Deregulated nutrient signaling plays pivotal roles in body ageing and in diabetic
complications; biochemical cascades linking energy dysmetabolism to cell damage
and loss are still incompletely clarified, and novel molecular paradigms and
pharmacological targets critically needed. We provide evidence that in the
retrovirus-packaging cell line HEK293-T Phoenix, massive cell death in serum-free
medium is remarkably prevented or attenuated by either glucose or aminoacid
withdrawal, and by the glycolysis inhibitor 2-deoxy-glucose. A similar protection
was also elicited by interference with mitochondrial function, clearly suggesting
involvement of energy metabolism in increased cell survival. Oxidative stress did
not account for nutrient toxicity on serum-starved cells. Instead, nutrient
restriction was associated with reduced activity of the mTOR/S6 Kinase cascade.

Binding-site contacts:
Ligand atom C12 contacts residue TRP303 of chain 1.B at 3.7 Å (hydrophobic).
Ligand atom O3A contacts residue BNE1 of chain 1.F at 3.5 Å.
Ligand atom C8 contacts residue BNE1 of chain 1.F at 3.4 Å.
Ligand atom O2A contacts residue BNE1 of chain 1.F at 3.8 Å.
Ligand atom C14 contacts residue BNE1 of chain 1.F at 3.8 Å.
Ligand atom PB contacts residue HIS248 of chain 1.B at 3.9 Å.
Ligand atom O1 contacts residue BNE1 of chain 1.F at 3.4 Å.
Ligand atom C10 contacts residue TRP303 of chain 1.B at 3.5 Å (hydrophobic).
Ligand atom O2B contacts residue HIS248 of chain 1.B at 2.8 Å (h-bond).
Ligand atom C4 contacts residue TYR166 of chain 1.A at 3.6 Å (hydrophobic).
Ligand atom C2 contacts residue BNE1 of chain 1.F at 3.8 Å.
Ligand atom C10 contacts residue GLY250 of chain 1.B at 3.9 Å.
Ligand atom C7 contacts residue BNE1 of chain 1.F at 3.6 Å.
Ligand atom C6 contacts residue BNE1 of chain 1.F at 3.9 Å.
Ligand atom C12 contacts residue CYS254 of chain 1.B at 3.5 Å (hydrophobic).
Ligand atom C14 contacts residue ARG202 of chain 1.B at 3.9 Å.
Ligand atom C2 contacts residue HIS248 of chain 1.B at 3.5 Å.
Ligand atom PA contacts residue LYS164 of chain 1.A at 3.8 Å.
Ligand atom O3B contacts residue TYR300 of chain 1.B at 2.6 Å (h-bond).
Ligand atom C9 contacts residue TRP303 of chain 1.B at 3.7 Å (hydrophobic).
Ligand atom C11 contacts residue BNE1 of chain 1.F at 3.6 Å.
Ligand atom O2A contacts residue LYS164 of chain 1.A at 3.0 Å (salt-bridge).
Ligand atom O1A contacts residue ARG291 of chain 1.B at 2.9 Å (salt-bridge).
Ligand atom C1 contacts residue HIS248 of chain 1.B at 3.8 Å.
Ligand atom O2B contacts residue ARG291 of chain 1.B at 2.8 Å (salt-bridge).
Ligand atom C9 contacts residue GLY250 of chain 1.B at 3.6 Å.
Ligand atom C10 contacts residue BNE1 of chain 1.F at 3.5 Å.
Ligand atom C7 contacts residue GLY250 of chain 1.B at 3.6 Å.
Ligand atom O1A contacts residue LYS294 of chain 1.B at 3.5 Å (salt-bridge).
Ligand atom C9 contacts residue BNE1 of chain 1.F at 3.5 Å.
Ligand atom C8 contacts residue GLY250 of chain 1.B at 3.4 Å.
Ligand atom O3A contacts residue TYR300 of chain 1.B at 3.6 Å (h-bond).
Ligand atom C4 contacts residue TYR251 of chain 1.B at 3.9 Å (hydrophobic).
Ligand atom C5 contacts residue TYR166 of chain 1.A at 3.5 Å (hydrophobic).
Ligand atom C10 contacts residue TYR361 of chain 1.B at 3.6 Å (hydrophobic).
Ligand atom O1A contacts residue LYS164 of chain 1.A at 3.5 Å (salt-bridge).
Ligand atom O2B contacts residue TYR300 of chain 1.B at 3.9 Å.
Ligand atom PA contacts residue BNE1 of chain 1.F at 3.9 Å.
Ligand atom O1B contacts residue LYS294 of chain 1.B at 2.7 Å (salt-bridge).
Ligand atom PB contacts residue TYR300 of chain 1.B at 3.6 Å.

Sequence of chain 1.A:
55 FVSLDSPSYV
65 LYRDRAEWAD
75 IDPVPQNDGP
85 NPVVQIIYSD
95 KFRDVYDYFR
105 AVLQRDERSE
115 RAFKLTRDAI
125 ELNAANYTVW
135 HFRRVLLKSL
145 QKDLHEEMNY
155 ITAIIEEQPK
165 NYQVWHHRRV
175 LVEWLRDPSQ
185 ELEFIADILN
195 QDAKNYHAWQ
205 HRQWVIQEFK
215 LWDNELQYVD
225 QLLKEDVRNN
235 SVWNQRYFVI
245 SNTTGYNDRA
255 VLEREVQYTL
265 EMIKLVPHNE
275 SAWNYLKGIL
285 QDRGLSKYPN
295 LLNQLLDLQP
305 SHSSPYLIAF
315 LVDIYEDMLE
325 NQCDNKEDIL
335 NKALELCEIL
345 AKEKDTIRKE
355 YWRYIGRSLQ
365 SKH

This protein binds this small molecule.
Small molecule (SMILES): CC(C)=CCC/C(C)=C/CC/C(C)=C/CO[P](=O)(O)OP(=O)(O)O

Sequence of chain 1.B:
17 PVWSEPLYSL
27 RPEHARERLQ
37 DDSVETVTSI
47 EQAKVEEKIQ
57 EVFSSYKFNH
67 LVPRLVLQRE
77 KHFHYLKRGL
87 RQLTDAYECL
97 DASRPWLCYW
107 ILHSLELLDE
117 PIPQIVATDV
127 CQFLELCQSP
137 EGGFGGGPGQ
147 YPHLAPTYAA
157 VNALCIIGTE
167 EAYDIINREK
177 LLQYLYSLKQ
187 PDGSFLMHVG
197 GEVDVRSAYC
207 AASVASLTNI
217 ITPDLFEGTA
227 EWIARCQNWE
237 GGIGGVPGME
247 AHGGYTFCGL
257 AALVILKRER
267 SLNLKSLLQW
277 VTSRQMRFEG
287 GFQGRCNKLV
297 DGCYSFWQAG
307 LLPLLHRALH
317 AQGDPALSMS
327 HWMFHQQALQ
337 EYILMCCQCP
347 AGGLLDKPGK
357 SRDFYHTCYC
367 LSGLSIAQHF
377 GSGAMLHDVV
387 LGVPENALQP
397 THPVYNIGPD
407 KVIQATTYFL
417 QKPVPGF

Moreover, pharmacological and genetic manipulation of the mTOR pathway modulated
in an opposite fashion signaling to S6K/S6 and cell viability in
nutrient-repleted medium. Additionally, stimulation of the AMP-activated Protein
Kinase concomitantly inhibited mTOR signaling and cell death, while neither event
was affected by overexpression of the NAD+ dependent deacetylase Sirt-1, another
cellular sensor of nutrient scarcity. Finally, blockade of the mTOR cascade
reduced hyperglycemic damage also in a more pathophysiologically relevant model,
i.e. in human umbilical vein endothelial cells (HUVEC) exposed to hyperglycemia.
Taken together these findings point to a key role of the mTOR/S6K cascade in cell
damage by excess nutrients and scarcity of growth-factors, a condition shared by
diabetes and other ageing-related pathologies.
- cell death